Within less than a decade this position had shifted dramatically and in 1969 the Department of Education and Science under Shirley Williams (Vera Brittain’s daughter), lent its support to Women in Engineering Year. WES hosted a major international conference and the Central Office of Information produced a film, ‘The Engineer is a Woman’ to promote careers in engineering to girls in schools. The number of women studying engineering and technology at British universities started to rise significantly and there were efforts to open up more employment opportunities for these graduates. A sustained parliamentary campaign to open up scientific and technical posts in the civil service to women was mounted from 1971, spearheaded by Edward Bishop, Labour MP for Newark, and a former aircraft design engineer. Speaking to a House of Commons Committee in 1972 he argued that ‘Sex-discrimination can no-longer be explained away by tradition, no-longer excused by custom and no-longer ignored.’
Women in Engineering year marked the start of a sustained series of educational efforts to encourage girls and women to follow careers in engineering by raising awareness of the opportunities available to them and seeking to create a more feminine image of technology. Networking groups, including women’s groups within the major professional institutions emerged during the 1980s alongside the existing activities of WES. In contrast to feminist initiatives to teach women craft skills in engineering and construction, professional engineers tended to concentrate on helping women cope with rather than challenge the male-dominated and masculine cultures of engineering. In the 1990s skills shortages in engineering led to the prominence of arguments for recruiting women based on potential economic benefits. More recently there has been a shift to a broader emphasis on enhancing the diversity of the engineering workforce not just with respect to gender, but also race and socio-economic background. In 2016 all major engineering organisation stress their commitment to equality and diversity on their websites.
The number of women graduating in engineering and applied science from British universities passed one thousand for the first time in the early 1980s. In 1982 the Royal Academy of Engineering elected its first female fellow, Dr Elizabeth Killick, an expert in novel radar and sonar systems who was Head of the Weapons Department at the Admiralty Underwater Weapons Establishment at the time of her election. By the 1990s the optimism that had accompanied these developments had dissipated as the proportion of women studying engineering reached a plateau and in some fields showed signs of falling. At the same time the visibility of women engineers was enhanced by their service in high profile public roles, including as presidents of engineering institutions: Pamela Liversidge at The Institutions of Mechanical Engineers in 1997; Jean Venables at the Institution of Civil Engineers, 2008; Jenny Body at the Royal Aeronautical Society, 2013 and Naomi Climer at the Institution of Engineering and Technology, 2015. In 2014 Ann Dowling was elected President of the Royal Academy of Engineering. It remains to be seen whether this visibility will begin to undermine the resolutely masculine image of the profession or how far engineering work place cultures are willing to adapt to accommodate families and private lives in ways that make them more attractive to women.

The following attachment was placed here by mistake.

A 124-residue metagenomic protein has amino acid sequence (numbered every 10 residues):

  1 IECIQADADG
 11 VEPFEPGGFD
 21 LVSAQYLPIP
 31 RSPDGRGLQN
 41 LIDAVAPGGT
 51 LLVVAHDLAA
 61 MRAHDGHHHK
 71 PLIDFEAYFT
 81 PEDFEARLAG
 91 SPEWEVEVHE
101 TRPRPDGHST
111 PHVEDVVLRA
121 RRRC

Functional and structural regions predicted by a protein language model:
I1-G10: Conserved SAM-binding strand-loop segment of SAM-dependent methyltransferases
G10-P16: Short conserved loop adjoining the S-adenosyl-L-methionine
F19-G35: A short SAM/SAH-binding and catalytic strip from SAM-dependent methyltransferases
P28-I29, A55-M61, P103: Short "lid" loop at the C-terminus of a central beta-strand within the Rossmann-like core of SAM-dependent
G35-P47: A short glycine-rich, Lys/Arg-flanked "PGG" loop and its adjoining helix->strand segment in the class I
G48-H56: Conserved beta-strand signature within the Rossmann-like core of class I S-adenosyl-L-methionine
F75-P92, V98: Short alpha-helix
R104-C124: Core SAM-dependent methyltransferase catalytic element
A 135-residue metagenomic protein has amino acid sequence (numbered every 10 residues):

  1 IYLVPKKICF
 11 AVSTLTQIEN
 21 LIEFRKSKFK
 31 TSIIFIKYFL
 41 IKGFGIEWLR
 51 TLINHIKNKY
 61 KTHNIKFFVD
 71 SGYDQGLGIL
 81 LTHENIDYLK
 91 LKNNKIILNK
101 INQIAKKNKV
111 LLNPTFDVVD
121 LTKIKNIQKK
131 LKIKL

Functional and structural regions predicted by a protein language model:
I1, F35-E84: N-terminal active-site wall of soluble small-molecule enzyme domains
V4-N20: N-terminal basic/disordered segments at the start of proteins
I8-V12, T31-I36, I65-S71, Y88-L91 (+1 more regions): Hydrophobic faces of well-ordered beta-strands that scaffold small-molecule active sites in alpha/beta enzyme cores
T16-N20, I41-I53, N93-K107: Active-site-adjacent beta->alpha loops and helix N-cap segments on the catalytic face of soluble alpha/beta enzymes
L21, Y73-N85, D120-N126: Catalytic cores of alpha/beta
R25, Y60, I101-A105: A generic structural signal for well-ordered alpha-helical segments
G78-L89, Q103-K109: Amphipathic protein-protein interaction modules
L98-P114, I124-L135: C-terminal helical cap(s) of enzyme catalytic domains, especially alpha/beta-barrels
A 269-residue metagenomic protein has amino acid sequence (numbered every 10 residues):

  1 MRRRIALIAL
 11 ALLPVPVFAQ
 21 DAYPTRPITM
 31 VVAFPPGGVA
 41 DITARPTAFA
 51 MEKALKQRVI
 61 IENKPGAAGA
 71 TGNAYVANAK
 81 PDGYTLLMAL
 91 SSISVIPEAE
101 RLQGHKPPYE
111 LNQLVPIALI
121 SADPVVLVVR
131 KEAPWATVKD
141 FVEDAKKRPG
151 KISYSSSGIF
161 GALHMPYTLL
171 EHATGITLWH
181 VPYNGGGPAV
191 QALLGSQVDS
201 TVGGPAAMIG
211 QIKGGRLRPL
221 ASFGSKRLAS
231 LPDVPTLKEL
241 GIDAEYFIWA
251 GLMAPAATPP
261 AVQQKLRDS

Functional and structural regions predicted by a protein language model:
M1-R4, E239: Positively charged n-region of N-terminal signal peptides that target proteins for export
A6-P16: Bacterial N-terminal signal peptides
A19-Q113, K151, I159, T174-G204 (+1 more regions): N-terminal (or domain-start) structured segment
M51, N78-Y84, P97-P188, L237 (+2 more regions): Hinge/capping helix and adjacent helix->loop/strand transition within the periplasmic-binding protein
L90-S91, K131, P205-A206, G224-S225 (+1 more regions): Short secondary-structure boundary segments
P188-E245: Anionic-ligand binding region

Dr Sally Horrocks studied the history and philosophy of Science at the University of Cambridge, and now lectures in modern British history at Leicester University